Magnificent Seven Actor Martin Sensmeier On Getting Chewed Out by an Oscar-Nominee
Martin Sensmeier is an American actor of Tlingit, Koyukon-Athabascan and Irish descent. Raised in a Tlingit Coastal Community in Southeast Alaska, Martin moved to Los Angeles in 2007 to pursue acting and modeling.
To support his career, he worked on an oil rig in Alaska in 2011, but after years of a grueling two-weeks on, two weeks off and the realization that working to support big oil hurt his heart and mind, he quit the oil industry and began pursuing acting and modeling full time.
He recently finished filming the remake of The Magnificent Seven, directed by Antoine Fuqua. He is starring alongside Denzel Washington, Chris Pratt, Ethan Hawke, and Vincent D'onofrio.
In an interview with ICTMN’s Vincent Schilling, Sensmeier spoke about his journey to become one of Hollywood’s hottest actors, as well as discussing an amazing memorable moment with an Oscar-nominated actor.
How did you get the role in The Magnificent Seven?
I auditioned several times — you don’t get a role like this without a long process. They invest a lot of money. The process is a lot of work. The room was full of casting directors, they do a cold reading and you have to act with emotion. It is a really interesting situation.
How did it feel being on par with such big name actors as Denzel Washington, Chris Pratt, Ethan Hawke and Vincent D'onofrio?
At first it was a dream come true to be able to work with these guys, but then you have to try to not psych yourself out, I tried not to get into my head too much and I told myself I got this part because I earned this part.
I’ve been chasing this dream and imagining in my mind what it would be like for a long time, so when I was there, I just thought, Now the real work begins.
I got off social media, I put my head down and I just got to work. I gave it everything I could. I was in Baton Rouge, Louisiana for four months and I didn’t even visit New Orleans. I just stayed where I was and worked hard and studied.
Hopefully that will play out on screen.
Did you always have that work ethic?
There has always been a struggle to be a Native man away from home and I didn’t always take it as seriously for the first couple of years. Sometimes I would get distracted and hang out with friends. But now, when I have an audition, I learn my lines, I learn the other actors’ lines, I really work hard.
But there was one time I had an epiphany, an elder passed away back home and I was unable to attend even after I was asked to come home. I couldn’t go home because I couldn’t afford it. I realized I was missing out on important things at home as a Tlingit man, and I needed to make it work [in L.A.], I need to give it my all and I need to work as hard as I can. I decided to focus … and do everything I can as an actor.
Good things started to happen.
I enjoyed being an extra in Longmire and met Lou Diamond Phillips. I watched everybody, it was fascinating to me, and I thought, man I could do that!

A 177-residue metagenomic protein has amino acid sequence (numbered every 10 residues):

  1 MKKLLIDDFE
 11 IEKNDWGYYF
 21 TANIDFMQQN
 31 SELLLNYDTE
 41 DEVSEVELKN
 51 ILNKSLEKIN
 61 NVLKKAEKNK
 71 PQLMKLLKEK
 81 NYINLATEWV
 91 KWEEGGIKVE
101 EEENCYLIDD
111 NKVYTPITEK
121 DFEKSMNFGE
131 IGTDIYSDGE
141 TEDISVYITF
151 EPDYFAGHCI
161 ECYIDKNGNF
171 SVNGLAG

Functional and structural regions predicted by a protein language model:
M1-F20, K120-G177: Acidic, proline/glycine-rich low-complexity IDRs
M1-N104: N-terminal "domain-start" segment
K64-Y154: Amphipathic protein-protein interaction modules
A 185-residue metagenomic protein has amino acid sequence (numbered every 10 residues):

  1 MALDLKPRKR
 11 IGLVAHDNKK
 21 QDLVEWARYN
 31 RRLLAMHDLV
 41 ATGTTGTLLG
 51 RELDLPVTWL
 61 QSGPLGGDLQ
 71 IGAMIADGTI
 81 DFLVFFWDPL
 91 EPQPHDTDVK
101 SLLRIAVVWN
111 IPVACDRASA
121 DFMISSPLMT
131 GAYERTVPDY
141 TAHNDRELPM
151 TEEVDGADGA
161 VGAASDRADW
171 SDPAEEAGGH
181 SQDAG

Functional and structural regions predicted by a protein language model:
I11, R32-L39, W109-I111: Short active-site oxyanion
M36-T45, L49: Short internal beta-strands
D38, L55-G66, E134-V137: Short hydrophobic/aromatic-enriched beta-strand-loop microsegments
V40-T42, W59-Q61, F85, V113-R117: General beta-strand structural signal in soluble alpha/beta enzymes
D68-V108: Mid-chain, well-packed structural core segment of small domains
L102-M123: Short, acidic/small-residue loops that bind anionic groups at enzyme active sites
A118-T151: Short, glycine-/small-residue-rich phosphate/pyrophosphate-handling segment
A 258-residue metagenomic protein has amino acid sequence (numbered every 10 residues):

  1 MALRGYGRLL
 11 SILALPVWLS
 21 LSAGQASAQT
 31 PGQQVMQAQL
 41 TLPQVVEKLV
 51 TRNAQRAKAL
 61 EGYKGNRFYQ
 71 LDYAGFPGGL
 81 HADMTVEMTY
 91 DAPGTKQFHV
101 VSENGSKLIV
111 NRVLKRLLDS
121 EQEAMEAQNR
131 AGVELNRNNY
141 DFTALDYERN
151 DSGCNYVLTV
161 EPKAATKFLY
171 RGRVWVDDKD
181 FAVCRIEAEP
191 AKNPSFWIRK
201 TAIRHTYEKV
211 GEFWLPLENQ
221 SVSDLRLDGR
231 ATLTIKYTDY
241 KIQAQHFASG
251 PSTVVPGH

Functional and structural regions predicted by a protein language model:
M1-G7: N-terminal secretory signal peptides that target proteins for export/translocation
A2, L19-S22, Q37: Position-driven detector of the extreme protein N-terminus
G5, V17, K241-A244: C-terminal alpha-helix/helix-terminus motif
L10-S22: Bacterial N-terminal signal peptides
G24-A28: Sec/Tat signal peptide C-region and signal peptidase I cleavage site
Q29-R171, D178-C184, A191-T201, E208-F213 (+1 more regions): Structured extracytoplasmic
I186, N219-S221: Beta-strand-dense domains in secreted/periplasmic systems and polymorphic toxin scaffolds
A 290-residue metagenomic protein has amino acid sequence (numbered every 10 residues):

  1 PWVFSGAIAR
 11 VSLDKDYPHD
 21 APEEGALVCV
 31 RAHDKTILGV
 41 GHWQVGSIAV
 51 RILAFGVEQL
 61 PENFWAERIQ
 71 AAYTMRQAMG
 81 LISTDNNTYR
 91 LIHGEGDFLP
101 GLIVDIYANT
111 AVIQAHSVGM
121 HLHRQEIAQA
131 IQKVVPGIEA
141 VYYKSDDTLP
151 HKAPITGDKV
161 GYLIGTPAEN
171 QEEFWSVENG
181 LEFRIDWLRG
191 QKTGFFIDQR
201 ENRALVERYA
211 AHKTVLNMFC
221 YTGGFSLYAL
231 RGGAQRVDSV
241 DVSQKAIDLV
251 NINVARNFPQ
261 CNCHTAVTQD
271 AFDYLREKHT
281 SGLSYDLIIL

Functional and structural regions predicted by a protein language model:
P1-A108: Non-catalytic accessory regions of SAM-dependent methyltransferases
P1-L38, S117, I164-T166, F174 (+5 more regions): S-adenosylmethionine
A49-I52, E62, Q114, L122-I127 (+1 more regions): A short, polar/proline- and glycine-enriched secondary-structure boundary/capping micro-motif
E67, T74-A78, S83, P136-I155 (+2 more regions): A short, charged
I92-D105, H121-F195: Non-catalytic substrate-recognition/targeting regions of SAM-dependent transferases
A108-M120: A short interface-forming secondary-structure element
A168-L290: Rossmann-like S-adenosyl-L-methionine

Any memorable moments for you in your career?
One morning, my clock was off by six minutes and I was one minute late for the van to take us to the set. I won’t say his name, but an Oscar-nominated actor tore into me - he said I was blessed to be in my situation, and tore into me for being late. I thought, Wow, what an experience to be chewed out by an Oscar nominee!
I felt very blessed to be in that position.
Any memorable or funny moments on set of Magnificent Seven?
Every day was a new and great day, that group of actors is amazing. Chris Pratt is a very funny and laid back guy, yet he is extremely intelligent and an incredibly hard worker. He is one of the hardest workers I have ever met.
Every day was light and fun and a lot of joking around.
How was it to portray a Native character?
Antoine Fuqua, the director, worked to create a diverse cast. I helped to create the character with him. He gave me a lot of freedom to bring a lot to the character. He gave me an idea of what he wanted and then he let me put it through my own filter.
I am incredibly honored to be in a position to fulfill a role like that. I committed to being there. A great wrangler Scotty Augare - he is Blackfeet - taught me to ride bareback, he worked on Dances with Wolves. I rode with him two hours a day and took it serious.
My dad told me that working as a storyteller is honoring my traditions, so I have to take it seriously.
What is your advice for young Native actor hopefuls?
You can’t get bummed out about not getting a role after an audition, no matter how big the production. You have to have thick skin and not take things personal.
We need more Native actors and models — I really encourage everyone not to give up and to stick with it. But you have to work, and that is really all there is to it.
The Magnificent Seven hits theaters September 23rd.
You can listen to the full interview with Martin Sensmeier here.
Follow ICTMN’s Arts and Entertainment, Pow Wow’s and Sports Editor Vincent Schilling (Akwesasne Mohawk) on Twitter - @VinceSchilling
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